26th December 2011; By Patrick
VVVVVV (alternate pronunciation: The Letter V Six Times) graced indie gamers on PC and Mac worldwide last September and introduced players to Captain Viridian on his quest to rescue his five other crewmates. Through retro visuals, a unique gameplay mechanic, and chiptunes, players were able to connect to Terry Cavanagh's nostalgic vision. Very soon, Nicalis is bringing out a 3D version of the game to the Nintendo eShop. After spending quite some time with it, here are my thoughts on the game.
Unlike most 2D platformers where you simply run and jump, this game takes things a little differently. The first is that for the running, the physics are slightly looser. There is no momentum, as you can move at full speed and then stop on a dime with no problems. The second is with jumping; there is none. Instead, you press any button to reverse Viridian's gravity, sending him towards the top of the screen or back to the bottom, with no changes made to the environment.
As you can probably guess, this leads to some absolutely insane and tough puzzles. Items might take you by surprise at first, such as white bars that will reverse your gravity upon hitting them (without prompt from you), huge spikes that you have to carefully bounce around, and more. But within ten minutes you'll be moving around like a veteran -- until you see the next new obstacle.
The game also has no level scrolling, per se. Upon moving against one of the edges of the screen, you will snap into a different "room" to explore. Each room has a title, listed at the bottom of the game screen, which are sometimes just generally helpful to follow the story (Command Room) or, more often than not, inside jokes or pop culture references. Reading them might get you killed, but they are definitely a key part of the game and you should make sure you read as many as you can.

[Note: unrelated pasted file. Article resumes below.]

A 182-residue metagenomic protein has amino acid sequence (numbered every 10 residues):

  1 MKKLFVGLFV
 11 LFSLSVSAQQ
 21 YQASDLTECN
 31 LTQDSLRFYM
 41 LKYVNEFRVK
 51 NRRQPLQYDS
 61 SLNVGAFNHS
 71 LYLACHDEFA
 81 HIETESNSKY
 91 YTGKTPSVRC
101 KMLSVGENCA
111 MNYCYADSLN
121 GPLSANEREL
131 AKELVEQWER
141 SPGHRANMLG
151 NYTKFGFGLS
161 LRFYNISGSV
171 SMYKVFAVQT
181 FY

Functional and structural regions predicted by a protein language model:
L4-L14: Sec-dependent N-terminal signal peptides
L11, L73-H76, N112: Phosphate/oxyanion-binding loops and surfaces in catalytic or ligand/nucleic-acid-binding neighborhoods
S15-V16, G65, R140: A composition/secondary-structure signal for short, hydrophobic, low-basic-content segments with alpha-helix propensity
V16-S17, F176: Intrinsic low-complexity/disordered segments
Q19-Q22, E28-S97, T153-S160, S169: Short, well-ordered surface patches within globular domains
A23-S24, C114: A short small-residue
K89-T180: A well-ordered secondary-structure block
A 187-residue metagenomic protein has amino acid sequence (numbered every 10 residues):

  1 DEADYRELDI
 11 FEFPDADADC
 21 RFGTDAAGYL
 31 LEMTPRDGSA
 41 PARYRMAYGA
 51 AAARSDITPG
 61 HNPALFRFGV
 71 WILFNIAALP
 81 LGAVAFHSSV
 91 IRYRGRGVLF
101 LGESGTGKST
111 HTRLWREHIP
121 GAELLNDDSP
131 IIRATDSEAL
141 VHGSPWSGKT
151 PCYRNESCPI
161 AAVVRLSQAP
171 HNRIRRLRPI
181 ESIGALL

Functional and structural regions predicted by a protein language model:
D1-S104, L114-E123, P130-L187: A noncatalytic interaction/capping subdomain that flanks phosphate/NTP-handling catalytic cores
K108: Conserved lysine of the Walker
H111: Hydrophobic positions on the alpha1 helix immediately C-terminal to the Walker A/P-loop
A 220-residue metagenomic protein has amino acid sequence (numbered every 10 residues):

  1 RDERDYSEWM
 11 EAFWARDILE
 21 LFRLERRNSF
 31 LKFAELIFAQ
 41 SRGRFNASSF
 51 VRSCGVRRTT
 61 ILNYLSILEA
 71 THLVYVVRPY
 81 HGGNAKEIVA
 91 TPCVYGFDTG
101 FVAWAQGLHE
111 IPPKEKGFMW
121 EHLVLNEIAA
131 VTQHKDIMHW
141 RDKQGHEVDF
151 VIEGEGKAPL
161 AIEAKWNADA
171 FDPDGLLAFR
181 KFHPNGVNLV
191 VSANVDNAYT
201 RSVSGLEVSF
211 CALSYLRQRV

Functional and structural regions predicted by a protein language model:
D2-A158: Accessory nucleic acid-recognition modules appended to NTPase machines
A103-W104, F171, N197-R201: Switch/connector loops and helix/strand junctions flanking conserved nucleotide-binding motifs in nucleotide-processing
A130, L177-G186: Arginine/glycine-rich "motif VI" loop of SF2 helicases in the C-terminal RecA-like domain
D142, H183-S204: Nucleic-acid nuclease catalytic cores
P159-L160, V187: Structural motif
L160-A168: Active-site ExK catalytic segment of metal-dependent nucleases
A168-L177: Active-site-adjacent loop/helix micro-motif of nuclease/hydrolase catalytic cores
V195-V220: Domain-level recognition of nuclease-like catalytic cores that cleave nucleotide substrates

a lot. The game has checkpoints littered everywhere so that when you do die, you can respawn in what seems like a microsecond. The game also has Teleporters scattered around less frequently. These not only are capable of taking you to any other Teleporter you've been to previously, but they also function as save points. The amount of times you die can be viewed on the bottom screen of the 3DS version, to encourage you to replay the game with fewer deaths.
The game on the 3DS uses the 3D screen for 3D, but not the entire screen; the game displays in 4:3 a la DS games. This is a smart move and perfectly maintains the aspect ratio on the 3DS version, though some may complain. The 3D is not very strong, but instead is very subtle, used mostly for the backgrounds. This is fine considering the amount that you will be focusing on the death traps. The soundtrack is also fully present, however without headphones, some of the tracks come out slightly quietly. This might be fixed for the final release, however it is doubtful.
For someone like me who has completed the PC version a multitude of times, the main game is exactly as you would remember it, so thus can be completed from memory. On the other hand, the user-created level feature that has been implemented into the 3DS version should be able to extend the game's longevity greatly.
VVVVVV for the 3DS promises to be a great package. It's the original game with added bonuses such as portability, 3D, and user-created levels, so you would be a fool to pass this one up... even if you are a VVVVVVeteran. Look forward to our full review of this game after it releases!